I made friends today! Spiders and creepy crawlies and little biting bugs friends. Not really amused. I would like you to know that on my right hand there are 11 bites. On the left hand there are not nearly as many...because.... I am a scientist experimenter at heart and love a little challenge. The next bug that landed on my left hand--- I squished and left right there as a reminder to his fellow biting bug friends. Seems to have worked! I again am quite amused with myself.
But now to the real news: I almost bit the side of my tongue off yesterday. Gross. It did not fall off today, for which I am terribly proud. But I kind of feel like a disfigured monster. Shhhh I didn't tell my Pearlington friends about this...
Ok ok... the really REAL news: Excellent progress at Captain John's land/swamp/emerging house... Last trip in December 08 the team was cutting trenches, building rebar enforced cement boxes to put pylons into to hopefully get something solid to build a foundation AND perhaps a house upon. See below two pics of the work in progress, and then below that that same area as it appears TODAY:
Similarly see below a pic of the yellow house in much sadder times:
And here the house yesterday. It looks amazing, especially considering what it's been through: One of the guys with us here was at the yellow house yesterday and wanted to take a peak inside; he went to walk through the front door, and then thought better of it because his boots were very muddy. I gently reminded him that this house as seen FAR worse than those muddy boots, like perhaps a hurricane and flooding thanks to Katrina. "Oh ya..." he says, "I forgot about that." Inside the house still needs a lot of work, and love and labor, but the layer upon layer of mud has been shoveled out by past crews, the walls completely stripped down, and the kitchen cabinets cleaned I think 4 times with bleach. They are trying to salvage what the can of this precious house built in 1922.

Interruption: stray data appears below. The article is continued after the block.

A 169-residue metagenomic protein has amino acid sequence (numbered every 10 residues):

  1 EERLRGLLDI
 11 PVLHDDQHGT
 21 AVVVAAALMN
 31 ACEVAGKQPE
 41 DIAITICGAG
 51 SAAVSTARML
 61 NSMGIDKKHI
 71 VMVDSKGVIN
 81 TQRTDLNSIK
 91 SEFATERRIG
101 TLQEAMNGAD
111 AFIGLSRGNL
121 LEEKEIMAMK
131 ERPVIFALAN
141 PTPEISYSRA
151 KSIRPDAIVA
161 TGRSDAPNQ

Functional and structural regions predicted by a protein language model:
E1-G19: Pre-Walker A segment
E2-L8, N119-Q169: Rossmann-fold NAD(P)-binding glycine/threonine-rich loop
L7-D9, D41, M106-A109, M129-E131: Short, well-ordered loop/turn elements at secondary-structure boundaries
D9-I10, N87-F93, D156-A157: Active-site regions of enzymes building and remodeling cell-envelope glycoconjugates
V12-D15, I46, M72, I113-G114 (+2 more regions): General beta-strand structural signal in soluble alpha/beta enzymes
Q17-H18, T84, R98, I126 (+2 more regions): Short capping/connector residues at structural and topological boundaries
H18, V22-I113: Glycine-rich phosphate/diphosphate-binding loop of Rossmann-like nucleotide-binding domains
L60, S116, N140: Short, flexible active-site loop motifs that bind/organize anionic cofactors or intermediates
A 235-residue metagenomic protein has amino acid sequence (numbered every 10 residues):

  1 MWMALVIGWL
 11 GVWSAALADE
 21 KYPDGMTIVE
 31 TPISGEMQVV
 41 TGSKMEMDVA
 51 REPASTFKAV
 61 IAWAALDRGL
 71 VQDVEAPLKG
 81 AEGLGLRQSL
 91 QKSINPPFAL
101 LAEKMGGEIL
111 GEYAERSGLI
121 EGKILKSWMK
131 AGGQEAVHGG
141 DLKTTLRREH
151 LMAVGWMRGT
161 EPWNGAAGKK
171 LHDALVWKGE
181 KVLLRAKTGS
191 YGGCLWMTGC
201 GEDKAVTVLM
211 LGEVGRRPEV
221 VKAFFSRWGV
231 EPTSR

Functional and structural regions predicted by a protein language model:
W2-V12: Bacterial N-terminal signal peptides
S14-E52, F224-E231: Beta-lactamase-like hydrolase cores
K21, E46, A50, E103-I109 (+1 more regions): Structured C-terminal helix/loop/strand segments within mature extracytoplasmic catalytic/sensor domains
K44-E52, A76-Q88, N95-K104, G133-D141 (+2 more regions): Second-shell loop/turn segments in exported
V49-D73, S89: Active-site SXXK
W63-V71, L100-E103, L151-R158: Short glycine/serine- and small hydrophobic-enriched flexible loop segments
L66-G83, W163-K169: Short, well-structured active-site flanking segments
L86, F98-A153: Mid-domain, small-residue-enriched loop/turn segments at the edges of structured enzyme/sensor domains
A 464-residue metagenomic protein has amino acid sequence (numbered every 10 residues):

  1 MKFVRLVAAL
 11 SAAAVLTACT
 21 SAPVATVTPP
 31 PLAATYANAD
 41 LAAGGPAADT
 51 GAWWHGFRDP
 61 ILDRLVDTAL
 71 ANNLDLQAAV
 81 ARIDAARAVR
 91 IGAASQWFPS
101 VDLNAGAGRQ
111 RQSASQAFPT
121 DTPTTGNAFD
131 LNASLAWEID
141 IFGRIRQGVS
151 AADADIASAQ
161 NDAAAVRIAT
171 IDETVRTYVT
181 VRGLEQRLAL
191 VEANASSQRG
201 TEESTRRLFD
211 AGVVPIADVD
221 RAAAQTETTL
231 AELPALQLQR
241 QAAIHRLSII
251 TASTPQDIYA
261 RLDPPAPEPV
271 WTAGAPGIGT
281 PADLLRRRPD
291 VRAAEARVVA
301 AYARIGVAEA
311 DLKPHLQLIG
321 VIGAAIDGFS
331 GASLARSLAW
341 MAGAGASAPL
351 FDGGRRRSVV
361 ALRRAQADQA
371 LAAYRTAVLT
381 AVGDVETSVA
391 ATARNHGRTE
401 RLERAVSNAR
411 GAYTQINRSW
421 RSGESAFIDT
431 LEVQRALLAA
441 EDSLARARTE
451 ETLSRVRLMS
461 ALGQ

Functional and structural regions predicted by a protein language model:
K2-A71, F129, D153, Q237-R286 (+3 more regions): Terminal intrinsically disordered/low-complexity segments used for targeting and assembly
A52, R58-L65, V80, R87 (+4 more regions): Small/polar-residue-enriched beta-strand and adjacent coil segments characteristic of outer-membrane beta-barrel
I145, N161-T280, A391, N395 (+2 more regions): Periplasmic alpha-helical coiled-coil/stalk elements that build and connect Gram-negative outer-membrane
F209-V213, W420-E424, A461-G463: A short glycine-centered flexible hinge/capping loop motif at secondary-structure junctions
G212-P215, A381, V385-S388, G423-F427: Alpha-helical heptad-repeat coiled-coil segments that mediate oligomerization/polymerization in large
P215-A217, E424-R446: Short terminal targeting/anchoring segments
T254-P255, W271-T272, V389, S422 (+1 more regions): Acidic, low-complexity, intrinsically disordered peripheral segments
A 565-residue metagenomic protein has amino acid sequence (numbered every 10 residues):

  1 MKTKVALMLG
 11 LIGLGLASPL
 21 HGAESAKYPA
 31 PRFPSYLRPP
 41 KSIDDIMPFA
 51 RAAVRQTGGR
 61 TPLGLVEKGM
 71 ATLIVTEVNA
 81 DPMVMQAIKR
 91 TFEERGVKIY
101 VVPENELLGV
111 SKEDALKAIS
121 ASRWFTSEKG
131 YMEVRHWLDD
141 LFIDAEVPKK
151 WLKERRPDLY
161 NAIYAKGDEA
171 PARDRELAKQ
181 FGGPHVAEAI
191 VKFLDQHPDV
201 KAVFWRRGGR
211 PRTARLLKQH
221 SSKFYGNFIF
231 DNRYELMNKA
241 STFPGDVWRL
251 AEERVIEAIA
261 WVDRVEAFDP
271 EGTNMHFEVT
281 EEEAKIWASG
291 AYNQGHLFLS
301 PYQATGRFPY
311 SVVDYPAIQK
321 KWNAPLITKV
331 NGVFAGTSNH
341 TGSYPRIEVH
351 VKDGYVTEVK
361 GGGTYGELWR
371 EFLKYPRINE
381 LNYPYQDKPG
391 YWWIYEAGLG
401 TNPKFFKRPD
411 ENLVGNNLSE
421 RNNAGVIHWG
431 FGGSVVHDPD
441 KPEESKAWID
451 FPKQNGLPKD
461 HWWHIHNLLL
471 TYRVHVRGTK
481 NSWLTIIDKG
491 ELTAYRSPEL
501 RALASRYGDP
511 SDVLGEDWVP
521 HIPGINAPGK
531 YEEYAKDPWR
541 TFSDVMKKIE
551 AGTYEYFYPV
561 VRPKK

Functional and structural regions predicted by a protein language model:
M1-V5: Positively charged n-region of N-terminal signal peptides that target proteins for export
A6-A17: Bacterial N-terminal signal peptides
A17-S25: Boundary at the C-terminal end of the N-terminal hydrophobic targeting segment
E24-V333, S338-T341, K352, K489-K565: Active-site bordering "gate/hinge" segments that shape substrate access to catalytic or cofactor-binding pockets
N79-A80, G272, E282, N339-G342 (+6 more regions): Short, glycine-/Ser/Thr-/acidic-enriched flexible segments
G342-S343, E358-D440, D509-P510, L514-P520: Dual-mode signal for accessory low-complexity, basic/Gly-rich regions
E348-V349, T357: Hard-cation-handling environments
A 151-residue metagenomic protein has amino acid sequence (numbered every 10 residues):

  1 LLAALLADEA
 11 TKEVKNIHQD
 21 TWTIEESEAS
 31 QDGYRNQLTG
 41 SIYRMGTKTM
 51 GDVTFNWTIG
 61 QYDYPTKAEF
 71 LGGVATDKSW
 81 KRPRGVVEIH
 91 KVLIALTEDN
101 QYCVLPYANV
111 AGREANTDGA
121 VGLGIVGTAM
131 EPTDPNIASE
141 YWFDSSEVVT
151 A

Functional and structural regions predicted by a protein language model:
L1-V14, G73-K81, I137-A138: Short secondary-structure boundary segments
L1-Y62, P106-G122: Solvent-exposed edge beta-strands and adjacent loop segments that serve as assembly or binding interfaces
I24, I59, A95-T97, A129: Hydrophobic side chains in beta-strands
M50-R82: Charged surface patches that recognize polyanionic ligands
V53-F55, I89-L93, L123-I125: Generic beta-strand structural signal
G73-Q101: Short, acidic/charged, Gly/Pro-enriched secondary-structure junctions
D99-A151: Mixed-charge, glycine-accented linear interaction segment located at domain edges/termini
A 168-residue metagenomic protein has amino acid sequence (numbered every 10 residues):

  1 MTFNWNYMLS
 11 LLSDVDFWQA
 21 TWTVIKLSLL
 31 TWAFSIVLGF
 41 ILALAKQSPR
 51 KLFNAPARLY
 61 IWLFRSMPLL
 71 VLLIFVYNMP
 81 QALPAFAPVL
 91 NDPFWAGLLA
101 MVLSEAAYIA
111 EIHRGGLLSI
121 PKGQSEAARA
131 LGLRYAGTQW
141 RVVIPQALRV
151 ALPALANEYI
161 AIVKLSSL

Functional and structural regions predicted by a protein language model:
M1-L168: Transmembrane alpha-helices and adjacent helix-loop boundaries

The view from the edge of the life is different and often much clearer than the way most of us see things. Values that have been passed down in a family for generations may be recognized as inadequate; lifelong beliefs about personal capacities or what is important may prove to be mistaken. When life is stripped down to its very essentials, it is surprising how simple things become. Fewer and fewer things matter and those that matter, matter a great deal more.